Articles 14 and 15 of the Constitution state the right of equality, with everyone being equal before the law irrespective of race, religion, caste, sex, and place of birth. Section 497 is prima facie discriminatory towards women, with the adulterer requiring the consent or connivance of the husband of the wife who is engaging in an adulterous act. If the husband so connives or consents, the said act would not be criminal anymore. However, if the husband is involved in sexual relations out of the course of the wedlock, with an unmarried woman, the wife’s connivance or consent is not sought for such acts of the husband. Such acts of the husband will not be considered criminal, irrespective of the wife’s consent or connivance in this regard.

Section 497 also stands to be discriminatory towards men in a different respect. The married woman who indulges in an adulterous act without the consent of connivance of her husband is not punished as an abettor and only the man with whom he said the adulterous act is committed, is held criminally liable.

Article 21 of the Constitution states the right to life and personal liberty. Section 497 of the Indian Penal Code deprives women of [7]the right to live with dignity’, which is an essential part of the right to life and personal liberty, as held by the Hon’ble Supreme Court in the case of Francis Coralie v. The administrator, Union Territory of Delhi and Ors.

Section 497 deprives married women of this right to live with dignity; when the husband of the wife has the right to consent to her sexual acts outside the purview of the marriage. This unjust provision deprives the married woman of autonomy over her own sexuality, which is demeaning to her identity and thus, violative of the right to live with dignity.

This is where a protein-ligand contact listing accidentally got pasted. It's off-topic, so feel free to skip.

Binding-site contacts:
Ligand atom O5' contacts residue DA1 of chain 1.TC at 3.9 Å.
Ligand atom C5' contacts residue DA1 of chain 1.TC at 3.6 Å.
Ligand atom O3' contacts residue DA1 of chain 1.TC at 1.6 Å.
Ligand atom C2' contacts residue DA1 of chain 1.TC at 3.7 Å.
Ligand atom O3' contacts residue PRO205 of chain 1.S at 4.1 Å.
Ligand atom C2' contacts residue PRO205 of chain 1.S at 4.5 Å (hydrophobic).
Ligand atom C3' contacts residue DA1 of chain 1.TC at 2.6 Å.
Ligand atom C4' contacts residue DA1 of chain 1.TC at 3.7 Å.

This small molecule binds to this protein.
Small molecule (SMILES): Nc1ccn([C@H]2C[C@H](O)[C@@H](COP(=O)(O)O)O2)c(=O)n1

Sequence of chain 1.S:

Therefore, section 497 of the Indian Penal Code has been rightly struck down as unconstitutional, but to protect the institution of marriage and to ensure stability in the society, making the law of adultery gender-neutral; while adultery still remains a criminal offence, working as a deterrent to prospective adulterers, is the right approach in all respects.


The judgment decriminalizing adultery also stated that adultery will be treated as a civil wrong as a ground for dissolution of marriages, but not as a criminal offence anymore.

It is a fundamental principle of criminal jurisprudence that the acts affecting the society and social institutions adversely, are included within the ambit of crime and are, therefore, criminally punishable. Marriages are affected adversely by adulterous acts of the participating parties and marriage being a social institution, criminalizing adultery is a lawfully sound course of action.

The Hon’ble Supreme Court itself has acknowledged that marriage is a social institution in the case of [8]Indra Sarma v. V.K.V Sarma., The Hon’ble court stated in paragraph 24 of the judgment:

Marriage and the family are social institutions of vital importance. The institutions of marriage and the family are important social institutions that provide for the security, support, and companionship of members of our society and bear an indispensable role in the nurturing of children.

The apex court again reiterated its stance on marriage is a social institution in the case of [9]SmrutiPahariya v. Sanjay Pahariya, wherein it stated in paragraph 21 of the judgment that

Marriage is an institution of enormous social relevance.

Time and again it has been brought to notice by the Hon’ble Supreme Court that marriage is a social institution, and a result of which, acts such as adultery; which adversely affect this social institution, are to be criminalized in coherence with the principles of criminal jurisprudence. It is, therefore, respectfully submitted that the five-judge bench of the Hon’ble Supreme Court which decriminalized adultery, overlooked the social character of the institution of marriage; which makes it permissible to criminalize adulterous acts which adversely affect this social institution of marriage. Hence, only a civil recourse being available against adulterous acts is a flawed opinion and against the tenets of criminal jurisprudence.